Krasnoyarsk krai occupies a huge territory extending 4,000 km from grassy steppes in the south to the icebound Arctic Ocean in the north. It includes the Taimyr-Dolgan Autonomy which occupies Taimyr Peninsula and Evenkia Autonomy located approximately in the middle of the Krai. The two autonomies can be reached by car but only by seasonal winter roads when swamps and rivers are solidly frozen.


The city was founded in 1628. Unlike most predominantly flat Siberian cities, Krasnoyarsk, backed by peaks of forested hills, has a more pleasant natural setting. The city is located approximately half way between Moscow and Vladivostok so it is advisable for a car traveler to take a rest and to stay two nights and one full day in the city.

Central Krasnoyarsk.

Krasnoyarsk ballet and opera theatre.

Wartime kids.

Peacetime teens.

For a panoramic view of the city, drive by Stepan Razin street to the top of Karaulnaya Hill marked by a little chapel. The chapel is the symbol of Krasnoyarsk which features on the Russian ten-ruble banknote.

Next to the chapel is a cannon, that fires a single-shot salute at 12:00 a.m. sharp to remind the citizens that lunch time is near at hand.

The ten-ruble banknote also depitcs the bridge across the Yenisei River (left upper corner).

The respite in driving gives an opportunity to explore not only the streets of the city but also a prominent natural site - the Krasnoyarskie Stolby situated right in the southern outskirts of the city. Stolby - Pillars in English - are peculiar rock formations towering amid taiga on the hills south of Krasnoyarsk. A long walk through forest up and climbing a couple of Pillars will energize a car traveler to withstand the challenges of a still long road to the Sea of Japan that he is to hit soon after leaving Krasnoyarsk.

The Saint Nicholas steamer. The boat was launched in 1887 and was in service until 1960. In 1891 prince Nicholas (later tsar Nicholas II) traveled by this boat. Six years after a young revolutionary Vladimir Lenin sailed by the same steamer to the place of his exile.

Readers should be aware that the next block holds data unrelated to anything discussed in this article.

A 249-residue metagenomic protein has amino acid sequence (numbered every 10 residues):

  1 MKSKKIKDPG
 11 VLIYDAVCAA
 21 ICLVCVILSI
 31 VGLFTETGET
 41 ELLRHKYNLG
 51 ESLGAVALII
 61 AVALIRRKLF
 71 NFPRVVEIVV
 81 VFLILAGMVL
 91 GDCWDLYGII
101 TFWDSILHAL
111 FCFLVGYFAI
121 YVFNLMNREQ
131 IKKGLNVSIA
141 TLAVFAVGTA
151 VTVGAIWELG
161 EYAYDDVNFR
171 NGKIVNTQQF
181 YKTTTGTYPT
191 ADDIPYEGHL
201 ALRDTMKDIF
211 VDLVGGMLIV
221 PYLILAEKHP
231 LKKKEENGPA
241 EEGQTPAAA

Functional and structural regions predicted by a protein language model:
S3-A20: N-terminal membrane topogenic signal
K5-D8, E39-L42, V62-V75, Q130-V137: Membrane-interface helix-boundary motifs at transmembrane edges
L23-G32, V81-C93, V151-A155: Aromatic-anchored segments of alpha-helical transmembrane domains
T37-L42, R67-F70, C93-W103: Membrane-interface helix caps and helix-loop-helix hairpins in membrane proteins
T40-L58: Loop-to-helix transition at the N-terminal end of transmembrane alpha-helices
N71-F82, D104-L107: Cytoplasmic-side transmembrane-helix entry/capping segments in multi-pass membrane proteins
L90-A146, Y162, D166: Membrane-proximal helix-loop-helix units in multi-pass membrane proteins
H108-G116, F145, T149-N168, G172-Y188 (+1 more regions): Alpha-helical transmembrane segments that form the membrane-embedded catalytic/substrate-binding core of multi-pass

The great Russian artist Vasily Surikov was born in Krasnoyarsk. Those who take interest in pictorial art are welcome to his house museum and art gallery.

Nothing stands in the way of a car traveler that prevents im from driving north from Krasnoyarsk to the town of Yeniseisk founded in 1619. The town was once Russia’s biggest fur-trading center. It features more than 70 historic architectural and cultural monuments.

Alternatively a car traveler can drive south with the intention to visit the republics of Khakassia and Tyva as well as the towns of Minusinsk and Shushenskoe. The former preserves some examples of wooden architecture of the 19th century the latter is the place of exile of Vladimir Lenin. He stayed here in the then remote village under police supervision for three years in 1897-1900 plotting revolutionary transformation of Russia and the entire world. A museum dedicated to Lenin`s exile was opened here in 1970, which also exhibits the lifestyle of a Siberian village in the late 19th century.

In 1898 Lenin in spite of being atheist was married in Shushenskoe’s Peter & Paul church. The religious wedlock was the condition on which his fiancée was allowed to join him in the exile.